If we were to make a list of the most beautiful cities of the world that are surrounded by walls, the touristic city of Croatia, Dubrovnik would take place near the top without a doubt. No matter how many books you have read or how many photos you have seen, you can never be well prepared for the moment that you see this city for the first time. The mesmerizing coastal settlement that is as shiny as the Adriatic embraces a small harbor that embraces giant stone ramps, towers, houses with orange roof tiles, copper domes, and graceful bells.

A geography that stretches your imagination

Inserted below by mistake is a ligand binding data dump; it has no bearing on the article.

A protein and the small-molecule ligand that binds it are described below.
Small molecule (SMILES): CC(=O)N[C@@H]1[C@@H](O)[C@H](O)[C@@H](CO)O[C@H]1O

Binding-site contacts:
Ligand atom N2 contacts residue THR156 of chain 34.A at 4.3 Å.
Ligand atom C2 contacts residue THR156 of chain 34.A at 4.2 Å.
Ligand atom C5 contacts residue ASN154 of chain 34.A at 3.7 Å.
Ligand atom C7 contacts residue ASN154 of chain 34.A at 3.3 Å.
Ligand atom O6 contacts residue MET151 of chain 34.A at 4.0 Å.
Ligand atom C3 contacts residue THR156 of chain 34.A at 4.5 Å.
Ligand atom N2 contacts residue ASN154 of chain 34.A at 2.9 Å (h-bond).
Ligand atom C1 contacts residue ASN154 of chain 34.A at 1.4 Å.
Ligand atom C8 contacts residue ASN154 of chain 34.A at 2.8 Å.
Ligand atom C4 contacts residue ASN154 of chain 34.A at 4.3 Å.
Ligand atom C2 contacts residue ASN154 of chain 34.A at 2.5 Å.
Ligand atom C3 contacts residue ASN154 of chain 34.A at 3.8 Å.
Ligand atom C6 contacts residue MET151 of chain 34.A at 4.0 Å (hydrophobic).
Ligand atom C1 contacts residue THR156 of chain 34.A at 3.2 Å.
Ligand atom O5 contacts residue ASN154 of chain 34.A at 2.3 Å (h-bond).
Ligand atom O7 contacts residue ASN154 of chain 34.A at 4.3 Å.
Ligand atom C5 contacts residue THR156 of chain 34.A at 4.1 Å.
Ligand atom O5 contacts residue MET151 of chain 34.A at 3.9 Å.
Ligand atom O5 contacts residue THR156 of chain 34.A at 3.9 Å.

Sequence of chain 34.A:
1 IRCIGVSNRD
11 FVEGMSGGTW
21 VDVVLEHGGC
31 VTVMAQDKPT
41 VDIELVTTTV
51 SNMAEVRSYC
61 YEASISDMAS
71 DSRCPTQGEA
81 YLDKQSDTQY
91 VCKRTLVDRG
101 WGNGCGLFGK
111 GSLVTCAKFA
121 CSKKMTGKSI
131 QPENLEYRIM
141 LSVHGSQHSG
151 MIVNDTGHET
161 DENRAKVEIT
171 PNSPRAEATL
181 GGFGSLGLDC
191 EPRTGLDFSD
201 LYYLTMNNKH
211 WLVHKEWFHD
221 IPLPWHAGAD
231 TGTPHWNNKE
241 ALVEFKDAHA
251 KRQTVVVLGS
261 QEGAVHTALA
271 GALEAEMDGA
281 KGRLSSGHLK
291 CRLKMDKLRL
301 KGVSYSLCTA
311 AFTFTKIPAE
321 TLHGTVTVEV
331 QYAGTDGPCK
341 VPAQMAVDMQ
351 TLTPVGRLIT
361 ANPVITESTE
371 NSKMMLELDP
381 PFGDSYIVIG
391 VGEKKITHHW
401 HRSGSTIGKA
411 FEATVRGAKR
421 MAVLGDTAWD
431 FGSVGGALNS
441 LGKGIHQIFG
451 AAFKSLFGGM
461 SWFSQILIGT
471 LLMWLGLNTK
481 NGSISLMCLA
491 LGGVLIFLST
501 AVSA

When there were not any settlements or roads around it, how did the walls erected from the sea 700 years ago? The greatest temptation of this city is the hardness of imagining its establishment. Is it ever possible to become bored of its marble streets, baroque structures, narrow and stepped ramps, and the vast blue of the Adriatic? Is there an explorer who would become tired of walking along the city walls? The city that had been under siege for seven months in 1991 was born from its ashes, even though it suffered significant damage from shelling. There you can watch the red sunrays that wash the stones and silhouettes of the towers close to sundown; observe its history and the museums that are full of art works; climb to Mount Srđ by a lift to embrace the landscape; discover the small shops and restaurants on narrow streets; dive into the blue waters at the end.

World heritage walls